Joseph, What Have We Done?

Jan Bonny and Alex Wissel’s new film project, ‘Rheingold’, sends up the ethical superiority of art making versus capitalist production

‘They’re collages.’ That’s how the German art consultant Helge Achenbach described the false invoices that landed him in an Essen court in 2014. In an episode of Jan Bonny and Alex Wissel’s new satirical film mini-series ‘Rheingold’ (2016–ongoing) – sketches from which will be screened at the Kunstverein in Cologne later this month – we see Achenbach sitting at a table, scissors in hand, cutting out figures and sticking them onto invoices. He becomes frustrated when the photocopier jams. For artists Wissel and Bonny the collages are more than just a nice story. They reveal a tale of cultural politics and the dovetailing of business, crime and the 20th century artistic avant-gardes.

rheingold-5-copyright-bonny_wissel-2016-.jpg

All images: Jan Bonny and Alex Wissel, ‘Rheingold’, 2016-ongoing, film stills. Courtesy: © the artists

All images: Jan Bonny and Alex Wissel, ‘Rheingold’, 2016–ongoing, film stills. Courtesy: © the artists

Before he was jailed on charges of fraud, the real-life Achenbach was one of Germany’s most influential art consultants. His clients included Deutsche Bank, Siemens and the heirs to the supermarket chain Aldi; he would defraud them of €20 million. Before this Achenbach was a social worker, joining Germany’s Social Democratic Party with the hope of improving the world. Later he befriended the Dusseldorf-based painter and revolutionary idealist Jörg Immendorff. From the estate of Joseph Beuys, he bought the Bentley in which Beuys would drive himself to openings (Beuys took care to park a sufficient distance away so as to not be seen leaving his luxury car). In 2014, Achenbach was arrested at Dusseldorf Airport on his way back from Brazil where he had been installing art in the German national football team’s extravagant living quarters during the World Cup – the so-called ‘Campo Bahia’.

In one scene from ‘Rhinegold’, we see former German chancellor Gerhard Schröder – a real-life friend of Achenbach’s – proclaiming that ‘art inspires to greater heights of achievement’. He is adopting a Napoleonic pose for a portrait by Immendorff. Indeed, one of the pillars of Schröder’s Agenda 2010 reform programme was based on Beuys’ notion that ‘Everyone is an artist.’ This Beuys-Schröder concept becomes one of the film series’ leitmotifs: Achenbach sitting at the table, gluing and cutting his ‘collages’. ‘It’s all about art, it’s all about ideals, we can learn from art,’ says a character in another episode.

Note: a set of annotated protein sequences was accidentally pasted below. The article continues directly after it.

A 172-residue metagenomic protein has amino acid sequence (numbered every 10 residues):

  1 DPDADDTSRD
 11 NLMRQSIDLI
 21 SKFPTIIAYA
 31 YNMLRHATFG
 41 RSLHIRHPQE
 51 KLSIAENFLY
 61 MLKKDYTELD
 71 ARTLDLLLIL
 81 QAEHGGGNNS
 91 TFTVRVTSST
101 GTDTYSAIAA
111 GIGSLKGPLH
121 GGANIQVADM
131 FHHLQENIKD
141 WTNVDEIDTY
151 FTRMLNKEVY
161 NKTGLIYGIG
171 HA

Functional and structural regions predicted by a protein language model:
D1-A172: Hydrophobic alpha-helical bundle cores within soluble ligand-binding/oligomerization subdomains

In the 21st century, Beuys’s argument for artistic universality would become, ‘Anyone can become Me Inc.!’ Bonny and Wissel’s series alludes to claims made in The New Spirit of Capitalism (2005), first published in French by sociologists Luc Boltanski and Ève Chiapello in 1999. In the book, they trace the shift within capitalist economies since the 1960s, a shift they blame for the deepening gulf between rich and poor on a global scale. Added value is no longer created by material products but are replaced by immaterial values, above all information. The new means of production are networks and their products are data. For Boltanski and Chiapello, this shift coincided with political and artistic avant-gardes’ call for creativity, flexibility, authenticity and the levelling of hierarchies. Meanwhile creativity, flexibility and flattened hierarchies have become the watchwords of neo-liberalism, and its equating of art and capital. The artistic avant-gardes and the liberal left, it would seem, are not only complicit in this change but have supplied the ideas for its development.

Capitalism didn’t co-opt art as people like to believe, rather, art became an accessory to the crime. Bonny and Wissel’s series tells the story of how one of the great myths of the artistic avant-gardes of the 20th century – the ethical superiority of art making over capitalist production – has crumbled. One scene in ‘Rheingold’ is particularly telling. Achenbach sits at a table making collage-invoices when Joseph Beuys walks into the room. Like a ghost, Beuys slowly strides around, his gold-plated face falling off in flakes. His arms cling to a plush rabbit. Silence. Achenbach becomes restless. With an almost tearful voice, he turns to Joseph: ‘Neo-liberalism and the baby-boomer generation have fulfilled what you and the 1968 generation promised. Everyone can work when they like, no hierarchy. Everyone is their own boss, no unions. At last, everyone is responsible for themselves. Everyone is an artist.’ It is a quiet, desperate lament that begs to be contradicted. But no contradiction comes.

Silence.

Joseph, say something!

Silence. Footsteps. Slowly, Joseph lies on the sofa and, with stony mien, strokes the rabbit’s head.

Joseph?

Translated by Nicholas Grindell

Jan Bonny and Alex Wissel’s sketches for ‘Rheingold’ will be screened at Kölnischer Kunstverein on Thursday, 28 April 2017 at 6pm.

Noemi Smolik is a critic based in Bonn, Germany, and Prague, Czech Republic.

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